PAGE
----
Scroll Saw – scroll saw projects

Size of the blade is not the only thing that affects its ability to turn. Different manufacturing techniques make similar looking blades that behave vastly different from each other and some experimentation may be required to find what brands/series work best for you. A good example of this can be seen by the difference between stamped blades and precision ground (PGT) blades. PGT’s are slightly more expensive but they will start sharper and stay sharp longer than stamped blades. That being said, my favorite blades are stamped and I use them 90% of the time because I am more comfortable with them and have yet to find another blade that’s as easy to control as these.

These saws are manufactured by General International, which has a reputation for quality.

Spiral – The most “different” of all blades. These blades are effectively a normal blade that has been twisted into a spiral so that all sides have teeth. They cut equally well in any direction and thus require a little bit of practice to get used to them. Having teeth on all sides means they will make much wider cuts (thicker kerf lines) however you can cut bigger pieces on the saw more easily because you don’t have to constantly spin your work piece around on the table. Highly detailed portrait patterns are best cut with spirals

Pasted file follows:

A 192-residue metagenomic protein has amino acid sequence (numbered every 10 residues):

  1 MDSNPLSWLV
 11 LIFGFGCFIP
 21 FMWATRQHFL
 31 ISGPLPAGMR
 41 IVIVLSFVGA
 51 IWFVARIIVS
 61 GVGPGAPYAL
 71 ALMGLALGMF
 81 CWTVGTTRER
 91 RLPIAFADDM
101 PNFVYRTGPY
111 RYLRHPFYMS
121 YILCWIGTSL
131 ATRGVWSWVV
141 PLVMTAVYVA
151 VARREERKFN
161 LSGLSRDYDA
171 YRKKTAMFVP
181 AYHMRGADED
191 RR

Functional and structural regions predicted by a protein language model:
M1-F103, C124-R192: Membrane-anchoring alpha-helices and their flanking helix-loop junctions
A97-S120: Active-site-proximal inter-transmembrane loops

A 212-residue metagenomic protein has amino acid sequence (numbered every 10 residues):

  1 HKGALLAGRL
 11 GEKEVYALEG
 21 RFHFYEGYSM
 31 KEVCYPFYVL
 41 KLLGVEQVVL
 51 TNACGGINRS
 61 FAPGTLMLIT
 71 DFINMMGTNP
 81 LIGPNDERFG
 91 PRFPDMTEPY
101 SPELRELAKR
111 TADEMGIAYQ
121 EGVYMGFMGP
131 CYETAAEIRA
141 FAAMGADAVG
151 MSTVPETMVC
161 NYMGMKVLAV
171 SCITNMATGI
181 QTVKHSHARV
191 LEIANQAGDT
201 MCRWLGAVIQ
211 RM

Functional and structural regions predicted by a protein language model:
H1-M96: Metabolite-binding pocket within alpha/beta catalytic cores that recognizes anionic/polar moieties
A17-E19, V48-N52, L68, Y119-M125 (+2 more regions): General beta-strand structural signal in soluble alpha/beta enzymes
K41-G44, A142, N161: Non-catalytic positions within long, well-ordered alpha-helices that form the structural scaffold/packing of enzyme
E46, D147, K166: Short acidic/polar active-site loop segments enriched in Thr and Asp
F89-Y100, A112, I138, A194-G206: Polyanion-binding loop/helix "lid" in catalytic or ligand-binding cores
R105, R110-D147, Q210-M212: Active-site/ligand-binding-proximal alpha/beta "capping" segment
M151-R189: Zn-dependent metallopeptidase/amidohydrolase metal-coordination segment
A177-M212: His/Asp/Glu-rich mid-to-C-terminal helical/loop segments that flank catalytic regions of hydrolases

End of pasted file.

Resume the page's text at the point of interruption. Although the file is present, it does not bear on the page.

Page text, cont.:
Metal Cutting Blades – High TPI for cutting metal

DIRECTIONS: Select the image on the wrap you are going to use. You will find old time vintage wraps are fun and you will find many elements in one design such as Christmas tree, snowmen, skating people and even Santa. Cut around the section of the image. Spray the back of the image with spray adhesive or a diluted solution of white glue. Next: place the glued side down on the wood and smooth out any bubbles. Cut out the image. Lightly sand any rough edges. Paint the face of the cut-out with a water base varnish such Folkart clear satin or gloss for protection. Let dry.

The next feature associated with the jig saw is the supports in place for the blades. During use, the blades typically flex. However, with guards in place, this is drastically reduced. If you are interested in purchasing a jig saw, be certain to pay attention to the special features. While there are many, the specific features mentioned here are among the most common.

Hook Tooth – Teeth have a positive rake and blade cuts aggressively. Great for thicker material.

The structural differences between a scroll saw and a band saw are not so difficult to detect as the differences between their uses. Most of us know that both saws are used for detailed curved cutting, but what their real differences are, to many of us, is more mystery than fact. Beginning on the surface of each saw, we can zero in on the features that make each saw unique and a champion of its own niche.

Some points to remember:

Spiral blades have teeth that go all the way around the blade. These are made by twisting a group of blades together. With this, one is able to cut in all directions without the need to turn the wood. Most would not recommend these, unless for very specific applications, for several reasons. Although there are a few uses for them, the blade leaves a very rough and wide surface finish, one cannot make tight or sharp corners and they also tend to stretch with use.